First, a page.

Driving Lakeside’s Robots

Driving Lakeside’s Robots

Imagine walking across Red Square and opening the doors to Bliss Hall, only to find yourself face-to-face with a robot. It stands five feet tall, with a rectangular face showing a video feed of a staff member or a greeting message. The robot balances delicately atop a single pole as it steadily swivels around to face you. After exchanging a greeting, it backs up and rolls down the hall, pausing on its way to check the rows of mailboxes lining the hallway before entering a classroom.

This might seem like the opening of a sci-fi novel, but it is already a reality. Lakeside has recently purchased two Double 3 robots from the startup company Double Robotics as an addition to campus.

Jamie Britto, director of technology, described how the idea of robots initially arose during the pandemic. Since some teachers or staff members in high-risk groups might be unable to return to campus, the Technology department was planning to offer a telepresence solution. Their goal was to connect faculty or staff working from home with students and colleagues on campus. This would not only enhance the presence of remote staff members but also augment the experience of everyone interacting with them. One particular case could be bringing teachers closer to their students in a more engaging classroom setting.

In addition to altering classroom settings, the introduction of the robot aims to help maintain a more natural sense of community during hybrid learning. Mr. Britto recounted how Ms. Wilson, Lakeside’s director of admissions, used the robot to simulate a face-to-face conversation with Head of School Mr. Noe. She remotely controlled the robot, driving it through the door to say hi before continuing her “walk.” The experience was just like Ms. Wilson physically walking in, only through the Double 3 as a medium. “They were able to have a regular conversation,” Mr. Britto commented, adding that “they didn’t even need to wear masks, so it was much more natural.” 

Among various robot models that the technology team tested, the Double 3 emerged as the favorite for its ability to move around, its intuitive user interface, and its success in making people “feel there.” The Tech Department also collaborated with teachers to explore a stationary model using Microsoft Teams and a tablet.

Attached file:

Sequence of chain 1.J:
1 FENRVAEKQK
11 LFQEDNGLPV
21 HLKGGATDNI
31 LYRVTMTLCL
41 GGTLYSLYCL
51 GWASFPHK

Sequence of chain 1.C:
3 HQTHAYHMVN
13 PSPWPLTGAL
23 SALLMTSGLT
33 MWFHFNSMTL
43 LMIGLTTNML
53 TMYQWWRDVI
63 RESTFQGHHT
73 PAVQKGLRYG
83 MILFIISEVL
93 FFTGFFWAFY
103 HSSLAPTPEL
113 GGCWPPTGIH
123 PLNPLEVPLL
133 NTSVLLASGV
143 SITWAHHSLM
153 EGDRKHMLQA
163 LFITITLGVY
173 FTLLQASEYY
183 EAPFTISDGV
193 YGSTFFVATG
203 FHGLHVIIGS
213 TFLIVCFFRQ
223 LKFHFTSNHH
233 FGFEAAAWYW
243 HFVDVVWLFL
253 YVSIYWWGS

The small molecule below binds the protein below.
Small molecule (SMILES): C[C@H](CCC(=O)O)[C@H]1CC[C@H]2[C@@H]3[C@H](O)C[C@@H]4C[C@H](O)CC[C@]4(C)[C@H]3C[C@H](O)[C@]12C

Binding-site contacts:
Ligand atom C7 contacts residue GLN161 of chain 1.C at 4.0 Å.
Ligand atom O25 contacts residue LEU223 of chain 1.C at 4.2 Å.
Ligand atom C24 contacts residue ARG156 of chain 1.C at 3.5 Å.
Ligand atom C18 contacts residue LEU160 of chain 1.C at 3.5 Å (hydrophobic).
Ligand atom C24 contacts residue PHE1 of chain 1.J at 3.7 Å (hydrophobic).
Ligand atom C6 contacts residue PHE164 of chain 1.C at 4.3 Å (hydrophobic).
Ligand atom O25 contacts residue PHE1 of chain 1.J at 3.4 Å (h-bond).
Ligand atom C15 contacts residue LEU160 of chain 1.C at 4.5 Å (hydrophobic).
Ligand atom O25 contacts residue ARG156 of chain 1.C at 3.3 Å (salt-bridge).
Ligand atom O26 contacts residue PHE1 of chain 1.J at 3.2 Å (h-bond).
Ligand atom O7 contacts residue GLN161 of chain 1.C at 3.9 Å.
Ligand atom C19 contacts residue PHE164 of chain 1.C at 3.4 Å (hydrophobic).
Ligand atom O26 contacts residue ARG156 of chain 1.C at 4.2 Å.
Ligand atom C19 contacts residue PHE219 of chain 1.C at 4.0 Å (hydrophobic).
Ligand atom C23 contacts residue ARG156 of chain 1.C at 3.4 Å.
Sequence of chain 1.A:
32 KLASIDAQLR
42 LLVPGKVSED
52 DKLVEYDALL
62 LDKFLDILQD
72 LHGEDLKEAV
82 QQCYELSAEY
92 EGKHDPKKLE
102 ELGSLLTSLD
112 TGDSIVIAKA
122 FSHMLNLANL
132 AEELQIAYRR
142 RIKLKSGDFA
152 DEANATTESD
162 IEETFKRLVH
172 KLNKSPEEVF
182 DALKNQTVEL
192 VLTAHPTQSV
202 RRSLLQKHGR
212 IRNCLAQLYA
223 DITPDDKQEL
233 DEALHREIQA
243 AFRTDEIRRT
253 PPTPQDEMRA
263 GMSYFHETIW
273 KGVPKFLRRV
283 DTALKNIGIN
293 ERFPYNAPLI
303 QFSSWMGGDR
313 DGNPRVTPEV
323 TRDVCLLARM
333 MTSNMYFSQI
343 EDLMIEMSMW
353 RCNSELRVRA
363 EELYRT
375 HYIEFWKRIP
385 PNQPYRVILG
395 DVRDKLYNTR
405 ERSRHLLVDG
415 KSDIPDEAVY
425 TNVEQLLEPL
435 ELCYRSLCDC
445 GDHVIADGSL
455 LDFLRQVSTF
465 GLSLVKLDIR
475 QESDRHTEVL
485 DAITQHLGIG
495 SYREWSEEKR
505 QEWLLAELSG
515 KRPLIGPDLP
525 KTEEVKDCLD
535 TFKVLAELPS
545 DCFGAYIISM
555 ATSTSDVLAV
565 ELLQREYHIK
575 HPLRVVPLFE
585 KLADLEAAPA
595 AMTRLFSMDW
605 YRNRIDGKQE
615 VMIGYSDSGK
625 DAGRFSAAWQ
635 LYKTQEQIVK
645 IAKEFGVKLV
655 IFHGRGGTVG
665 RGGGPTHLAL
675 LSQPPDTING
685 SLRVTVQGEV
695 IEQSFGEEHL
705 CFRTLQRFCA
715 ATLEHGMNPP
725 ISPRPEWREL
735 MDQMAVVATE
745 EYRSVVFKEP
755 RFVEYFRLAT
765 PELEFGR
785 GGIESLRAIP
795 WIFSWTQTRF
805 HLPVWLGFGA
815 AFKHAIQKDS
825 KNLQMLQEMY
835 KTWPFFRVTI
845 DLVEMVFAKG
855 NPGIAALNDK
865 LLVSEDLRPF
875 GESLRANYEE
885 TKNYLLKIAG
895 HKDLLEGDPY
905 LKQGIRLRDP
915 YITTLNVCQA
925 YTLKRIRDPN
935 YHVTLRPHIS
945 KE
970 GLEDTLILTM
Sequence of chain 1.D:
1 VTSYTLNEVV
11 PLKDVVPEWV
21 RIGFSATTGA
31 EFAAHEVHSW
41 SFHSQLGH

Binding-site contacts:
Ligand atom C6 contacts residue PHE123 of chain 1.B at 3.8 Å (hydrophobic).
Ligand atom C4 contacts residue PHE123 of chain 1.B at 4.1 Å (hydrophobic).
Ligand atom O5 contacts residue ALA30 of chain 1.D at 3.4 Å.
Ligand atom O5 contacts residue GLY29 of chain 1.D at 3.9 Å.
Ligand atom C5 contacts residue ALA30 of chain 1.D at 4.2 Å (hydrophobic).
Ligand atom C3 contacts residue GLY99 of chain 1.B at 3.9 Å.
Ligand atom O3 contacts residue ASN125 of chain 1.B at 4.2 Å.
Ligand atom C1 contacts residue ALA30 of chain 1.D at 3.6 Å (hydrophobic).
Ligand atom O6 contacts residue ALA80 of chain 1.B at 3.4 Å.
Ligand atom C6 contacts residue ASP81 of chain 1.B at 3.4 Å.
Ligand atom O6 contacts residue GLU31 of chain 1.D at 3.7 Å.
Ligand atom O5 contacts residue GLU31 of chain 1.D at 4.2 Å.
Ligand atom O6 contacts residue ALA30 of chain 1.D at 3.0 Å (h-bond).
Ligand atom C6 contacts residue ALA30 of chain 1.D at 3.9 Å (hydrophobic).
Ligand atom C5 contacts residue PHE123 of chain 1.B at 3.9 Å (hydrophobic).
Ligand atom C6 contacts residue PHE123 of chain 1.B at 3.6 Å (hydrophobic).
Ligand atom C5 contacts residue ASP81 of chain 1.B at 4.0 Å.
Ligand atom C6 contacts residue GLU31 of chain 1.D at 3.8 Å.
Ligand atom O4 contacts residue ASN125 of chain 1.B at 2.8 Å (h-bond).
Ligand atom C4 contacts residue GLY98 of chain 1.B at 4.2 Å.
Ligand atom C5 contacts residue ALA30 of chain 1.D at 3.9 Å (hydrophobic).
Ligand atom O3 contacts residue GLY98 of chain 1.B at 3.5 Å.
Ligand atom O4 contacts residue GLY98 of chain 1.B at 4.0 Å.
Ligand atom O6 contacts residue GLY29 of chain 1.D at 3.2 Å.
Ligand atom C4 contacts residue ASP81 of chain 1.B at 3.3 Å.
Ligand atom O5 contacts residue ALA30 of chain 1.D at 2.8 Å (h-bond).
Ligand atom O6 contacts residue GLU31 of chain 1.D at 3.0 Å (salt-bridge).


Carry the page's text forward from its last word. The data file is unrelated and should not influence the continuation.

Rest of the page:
On a Friday morning, I had the good fortune to test out the Double 3 myself at the Upper School. It took a simple login to access the robot; after connecting, I immediately saw the video feed from the robot’s camera. Once the lighting adjusted, it revealed the interior of an empty classroom in Bliss Hall with Mr. Uy, technology administrative assistant, standing next to a few chairs and desks. But the carpet appeared with a grid of dots that the robot used for navigation and obstacle avoidance. This virtual grid did not extend onto the desks or walls, indicating that the robot could tell what was the floor and what was not.

After greeting me, Mr. Uy gave a minute-long crash course in driving the robot. The user interface was amazingly simple and straightforward, resembling Google Earth Street View, only with completely realistic graphics. I undocked from the charging station as Mr. Uy explained how the robot could be driven via the arrow keys on my keyboard. At the same time, there was also a pathfinding method, where I could click the dots on the virtual grid to specify my intended destination.

This pathfinding was impressively intelligent. When Mr. Uy purposely placed a chair in the Double 3’s path, I could see the robot stop and look around, searching for a way around this newly-placed confounded obstacle. After several seconds, it rotated on its two-wheeled base, driving in an arc as if making a sidestep, and successfully rolled around the chair. Very clever, indeed.